DPN: Apart from USA you lived in a period of your life in Czech Republic. What does this country mean for you?
DZ: The Czech Republic for me represents three things.
1. “Love for literature”. I haven’t seen anywhere in the world people reading books everywhere (in the metro, at home, at bars, cafes and clubs). It is just amazing how much they like to read.
2. Beer. No comment. You have to visit the country to find out what I mean.
3. Standing on my own feet. It was the first time I left the country alone and actually I chose to do it without thinking much about it. I went to Prague without knowing anyone except my employer whom I have met only once. For some people this would seem frightening, but for me it was an adrenaline boost. I remember being eager to see the city live the life of the local people and embrace the culture. I ended up learning the language and crying when I had to leave the city.
DPN: What was the best gift you remember receiving ever?
DZ: My electric guitar I guess. I bought it to myself for 100€ two years ago. Still using it every day, but it is time to get a new one.
DPN: What was your first job? What did you like or not like about it?
DZ: My first real job (excluding internships) was for an IT consulting firm in Greece where I worked as a SAP Consultant. I didn’t like anything about it. The wage was very low for an engineer and above all the job was very boring. I don’t want to seem racist, but people working in the IT sector are very boring and I am 100% sure that the boredom comes from the job they are doing.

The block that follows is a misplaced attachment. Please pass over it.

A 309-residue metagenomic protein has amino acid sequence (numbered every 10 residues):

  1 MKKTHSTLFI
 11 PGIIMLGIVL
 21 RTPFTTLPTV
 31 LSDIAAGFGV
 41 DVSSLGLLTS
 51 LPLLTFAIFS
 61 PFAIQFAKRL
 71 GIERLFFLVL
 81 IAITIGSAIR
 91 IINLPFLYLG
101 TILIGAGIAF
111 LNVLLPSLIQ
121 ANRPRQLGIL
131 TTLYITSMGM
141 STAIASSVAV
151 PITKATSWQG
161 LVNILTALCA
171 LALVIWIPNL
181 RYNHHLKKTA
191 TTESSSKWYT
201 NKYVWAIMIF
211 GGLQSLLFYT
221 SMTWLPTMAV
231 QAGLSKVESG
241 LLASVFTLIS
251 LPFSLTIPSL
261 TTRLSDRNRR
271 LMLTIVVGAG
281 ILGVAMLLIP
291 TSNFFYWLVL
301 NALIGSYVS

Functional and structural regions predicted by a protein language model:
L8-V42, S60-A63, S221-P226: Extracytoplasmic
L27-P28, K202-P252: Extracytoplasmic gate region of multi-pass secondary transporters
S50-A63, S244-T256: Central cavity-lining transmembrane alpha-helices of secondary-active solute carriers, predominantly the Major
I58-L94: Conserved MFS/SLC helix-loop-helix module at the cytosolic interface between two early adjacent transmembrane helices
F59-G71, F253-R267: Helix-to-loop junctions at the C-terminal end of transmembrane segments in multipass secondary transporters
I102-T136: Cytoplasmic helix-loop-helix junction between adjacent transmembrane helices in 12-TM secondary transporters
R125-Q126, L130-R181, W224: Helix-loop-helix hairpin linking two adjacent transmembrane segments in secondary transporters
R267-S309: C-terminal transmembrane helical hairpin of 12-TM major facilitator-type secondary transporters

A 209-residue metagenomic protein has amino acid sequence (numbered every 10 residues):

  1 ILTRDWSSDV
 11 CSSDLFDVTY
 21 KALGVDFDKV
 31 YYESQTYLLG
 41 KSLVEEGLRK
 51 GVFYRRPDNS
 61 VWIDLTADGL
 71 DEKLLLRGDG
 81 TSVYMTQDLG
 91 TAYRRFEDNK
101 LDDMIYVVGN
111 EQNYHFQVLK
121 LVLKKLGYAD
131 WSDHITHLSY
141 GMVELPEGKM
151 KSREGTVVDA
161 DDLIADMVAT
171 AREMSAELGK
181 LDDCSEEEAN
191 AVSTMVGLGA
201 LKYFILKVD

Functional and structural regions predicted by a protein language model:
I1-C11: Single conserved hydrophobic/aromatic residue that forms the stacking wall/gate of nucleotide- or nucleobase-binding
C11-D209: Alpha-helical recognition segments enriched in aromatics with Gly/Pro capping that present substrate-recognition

DPN: Which do you think you have the most of: talent, intelligence, education, or persistence?
DZ: Talent: Never had much talent in anything or if I do have some kind of talent I haven’t discovered it yet
Intelligence: Always had it. I guess you are either born with it or not
Education: Got it on the way
Persistence: Had it but lost it on the way. I am still very stubborn though.
If I had to choose one of the above I would go for intelligence. So far it has helped me to avoid a lot of traps in life.
DPN: Do you have any special sayings or expressions?
DZ: I have a few but my favorite quote is not mine. I will have to give credit to Bill Hicks, in my opinion one of the most influential comedians of the recent years. The saying is the following: “There is no such thing as death. Life is only a dream and we’re the imagination of ourselves”. And to add to it a twist of my own, I believe that our life, the society we live in is just a hallucination, a vision, a product of our imagination and we are hallucinating together as though we are all on some kind of drug. For some the drug is food, for some it is money, for some it can be something simpler like water or benzene. The bottom line is that no matter how we begin dreaming in the end we are living the same dream.
DPN: What’s your favorite book?